So to say that life is suffering means, really, that there is always an underlining feeling that the people who are closest to us are not entirely under our perfect control. A recognition that this vague dissatisfaction leads to suffering is what constitutes what Buddha called the First Noble Truth.
Buddha taught that is was possible to know the reason for this “suffering” or dissatisfaction, though, and that it comes from three sources.
First, we are dissatisfied because we don’t really understand our true nature. This confusion is most often translated as ignorance or (avidya), and its principle feature is that we aren’t aware of why we interconnect with people. We imagine, for example, that there is a “self” or “I” or “me’ness” that exists independently and separately from our biological nature. This is perhaps the central misconception identified by Buddha, and it leads to the next two reasons for (dukkha) or dissatisfaction.
The Second Noble Truth: Here Are the Reasons for Our Suffering
Our reaction to this misunderstanding about our separateness from the biological world leads to either sexual passion / deep friendship / playful love. These three forms of love are all transitory forms of love that at their core is a biological need, but that this biological need is only temporary and will ultimately lead to dissatisfaction within the relationship and this dissatisfaction with then leads to aversion or hatred and Suffering.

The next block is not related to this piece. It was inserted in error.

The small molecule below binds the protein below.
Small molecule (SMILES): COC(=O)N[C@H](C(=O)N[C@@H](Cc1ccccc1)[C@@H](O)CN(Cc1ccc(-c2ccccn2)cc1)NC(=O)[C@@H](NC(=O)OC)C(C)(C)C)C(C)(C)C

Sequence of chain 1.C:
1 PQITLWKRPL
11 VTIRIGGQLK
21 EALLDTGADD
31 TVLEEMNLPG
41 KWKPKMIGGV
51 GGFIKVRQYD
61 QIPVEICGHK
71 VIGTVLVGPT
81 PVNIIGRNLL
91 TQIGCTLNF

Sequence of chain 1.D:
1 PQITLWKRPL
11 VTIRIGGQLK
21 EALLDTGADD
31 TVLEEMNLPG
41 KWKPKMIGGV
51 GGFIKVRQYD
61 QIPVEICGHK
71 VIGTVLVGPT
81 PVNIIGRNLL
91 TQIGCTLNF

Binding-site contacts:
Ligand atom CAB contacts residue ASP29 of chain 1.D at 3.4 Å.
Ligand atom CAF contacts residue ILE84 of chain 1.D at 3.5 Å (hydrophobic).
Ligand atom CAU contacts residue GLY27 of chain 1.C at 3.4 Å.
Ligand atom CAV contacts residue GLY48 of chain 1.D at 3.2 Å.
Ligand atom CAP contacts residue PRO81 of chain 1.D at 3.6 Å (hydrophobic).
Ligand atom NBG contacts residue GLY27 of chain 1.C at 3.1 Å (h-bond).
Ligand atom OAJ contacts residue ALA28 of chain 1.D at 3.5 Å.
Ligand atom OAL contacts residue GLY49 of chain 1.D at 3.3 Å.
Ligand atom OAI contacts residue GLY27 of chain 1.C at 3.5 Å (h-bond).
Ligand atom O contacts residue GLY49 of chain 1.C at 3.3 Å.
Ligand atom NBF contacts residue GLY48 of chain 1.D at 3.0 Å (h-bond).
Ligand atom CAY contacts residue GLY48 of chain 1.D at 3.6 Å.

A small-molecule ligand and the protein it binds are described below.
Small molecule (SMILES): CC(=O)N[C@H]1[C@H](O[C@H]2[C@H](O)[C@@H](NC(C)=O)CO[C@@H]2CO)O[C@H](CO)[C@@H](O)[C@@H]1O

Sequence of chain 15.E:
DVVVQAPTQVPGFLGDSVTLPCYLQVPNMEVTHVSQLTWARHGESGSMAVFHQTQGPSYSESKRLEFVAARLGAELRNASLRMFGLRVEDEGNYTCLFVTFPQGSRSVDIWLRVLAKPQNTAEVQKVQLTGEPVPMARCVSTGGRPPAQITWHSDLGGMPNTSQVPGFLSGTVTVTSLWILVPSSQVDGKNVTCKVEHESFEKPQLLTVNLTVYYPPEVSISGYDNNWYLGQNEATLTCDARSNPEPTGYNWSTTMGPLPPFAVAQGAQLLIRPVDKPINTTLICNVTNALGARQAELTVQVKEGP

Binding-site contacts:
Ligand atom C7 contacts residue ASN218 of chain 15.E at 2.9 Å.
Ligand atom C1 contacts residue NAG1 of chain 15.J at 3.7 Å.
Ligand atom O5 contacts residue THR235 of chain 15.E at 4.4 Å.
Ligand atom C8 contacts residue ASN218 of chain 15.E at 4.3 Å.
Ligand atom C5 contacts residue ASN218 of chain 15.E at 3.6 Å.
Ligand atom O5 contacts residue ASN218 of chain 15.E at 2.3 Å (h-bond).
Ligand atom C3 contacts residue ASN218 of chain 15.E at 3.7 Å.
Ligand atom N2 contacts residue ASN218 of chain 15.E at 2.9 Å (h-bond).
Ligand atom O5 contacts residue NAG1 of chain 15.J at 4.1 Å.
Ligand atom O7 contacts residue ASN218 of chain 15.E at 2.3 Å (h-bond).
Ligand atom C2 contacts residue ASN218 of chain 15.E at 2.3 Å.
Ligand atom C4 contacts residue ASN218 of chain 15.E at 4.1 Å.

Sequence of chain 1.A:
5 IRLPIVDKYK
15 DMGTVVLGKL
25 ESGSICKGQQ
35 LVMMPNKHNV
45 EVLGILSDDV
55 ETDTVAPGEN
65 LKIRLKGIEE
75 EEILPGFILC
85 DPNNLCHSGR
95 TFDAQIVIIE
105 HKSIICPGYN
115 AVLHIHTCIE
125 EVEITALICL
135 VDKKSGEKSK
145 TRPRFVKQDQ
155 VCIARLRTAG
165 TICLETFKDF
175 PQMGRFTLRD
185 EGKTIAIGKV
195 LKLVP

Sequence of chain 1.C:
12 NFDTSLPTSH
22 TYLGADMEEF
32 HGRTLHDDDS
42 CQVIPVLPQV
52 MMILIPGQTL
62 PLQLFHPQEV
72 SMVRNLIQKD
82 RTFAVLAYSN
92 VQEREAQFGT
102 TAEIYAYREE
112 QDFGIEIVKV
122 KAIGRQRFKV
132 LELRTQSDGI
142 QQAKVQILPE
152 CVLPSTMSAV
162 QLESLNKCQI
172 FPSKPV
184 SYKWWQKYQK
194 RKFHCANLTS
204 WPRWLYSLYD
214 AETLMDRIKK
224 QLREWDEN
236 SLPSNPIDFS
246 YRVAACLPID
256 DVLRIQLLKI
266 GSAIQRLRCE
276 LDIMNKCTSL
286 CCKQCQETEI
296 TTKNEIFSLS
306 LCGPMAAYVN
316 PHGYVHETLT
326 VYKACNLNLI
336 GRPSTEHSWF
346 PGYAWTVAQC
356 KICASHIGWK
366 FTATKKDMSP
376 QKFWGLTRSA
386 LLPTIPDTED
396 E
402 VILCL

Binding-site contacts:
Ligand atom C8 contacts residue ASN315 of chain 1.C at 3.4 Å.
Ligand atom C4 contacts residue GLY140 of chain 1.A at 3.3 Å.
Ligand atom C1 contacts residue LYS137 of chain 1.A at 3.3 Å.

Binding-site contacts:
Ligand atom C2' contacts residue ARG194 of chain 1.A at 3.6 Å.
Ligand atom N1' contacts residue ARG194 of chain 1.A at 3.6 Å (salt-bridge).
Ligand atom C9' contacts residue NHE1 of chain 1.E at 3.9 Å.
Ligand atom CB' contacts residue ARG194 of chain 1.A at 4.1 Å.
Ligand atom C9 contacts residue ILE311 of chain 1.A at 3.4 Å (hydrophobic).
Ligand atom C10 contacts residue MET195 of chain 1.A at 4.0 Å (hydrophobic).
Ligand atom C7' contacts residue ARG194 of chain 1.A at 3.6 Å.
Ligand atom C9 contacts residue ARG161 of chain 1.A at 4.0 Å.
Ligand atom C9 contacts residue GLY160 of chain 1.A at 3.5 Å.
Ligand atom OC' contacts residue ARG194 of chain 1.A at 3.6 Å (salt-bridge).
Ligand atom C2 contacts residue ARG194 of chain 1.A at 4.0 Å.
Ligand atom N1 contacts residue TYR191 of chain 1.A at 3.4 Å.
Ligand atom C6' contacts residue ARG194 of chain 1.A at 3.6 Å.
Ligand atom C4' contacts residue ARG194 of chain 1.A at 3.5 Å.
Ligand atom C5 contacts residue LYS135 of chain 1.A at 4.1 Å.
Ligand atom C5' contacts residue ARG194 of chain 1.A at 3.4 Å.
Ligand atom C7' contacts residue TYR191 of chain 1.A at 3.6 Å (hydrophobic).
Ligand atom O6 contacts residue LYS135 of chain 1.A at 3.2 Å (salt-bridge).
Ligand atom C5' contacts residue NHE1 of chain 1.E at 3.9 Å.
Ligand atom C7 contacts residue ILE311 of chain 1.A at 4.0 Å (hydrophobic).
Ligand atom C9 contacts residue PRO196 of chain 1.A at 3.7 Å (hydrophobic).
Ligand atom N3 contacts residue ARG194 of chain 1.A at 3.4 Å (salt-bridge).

It’s important to know that the Sanskrit word for the first concept, (Upadana), does not have an exact translation in English; its literal meaning is “fuel,” though it is often simplistically translated as meaning “attachment, but a more meaningful translation would be emotion.” Similarly, the Sanskrit word for aversion/hatred, (devesha), also does not have a literal English translation. But together, these three problems—ignorance, emotional attachment and aversion—are known as the Three Poisons, and a recognition of them forms the Second Noble Truth.
Now, perhaps, you can begin to see where non-attachment (emotional control) may come into the picture since we will later see that it is an antidote to one of the Three Poisons.
The Third Noble Truth: It Is Possible to End the Suffering
The Buddha also taught that it is possible NOT to suffer. This is central to an understanding of Buddhism—the recognition that a cessation to suffering (dukkha) is possible. The essence of this cessation is nothing more than to unplug from the delusion and ignorance that emotionally fuels the love/hatred game that makes life so unsatisfying. The cessation of this suffering of course has real-world consequences within our relationships and our worldview, since this could be understood in to context of Neo taking the Red Pill and disconnecting from the Matrix.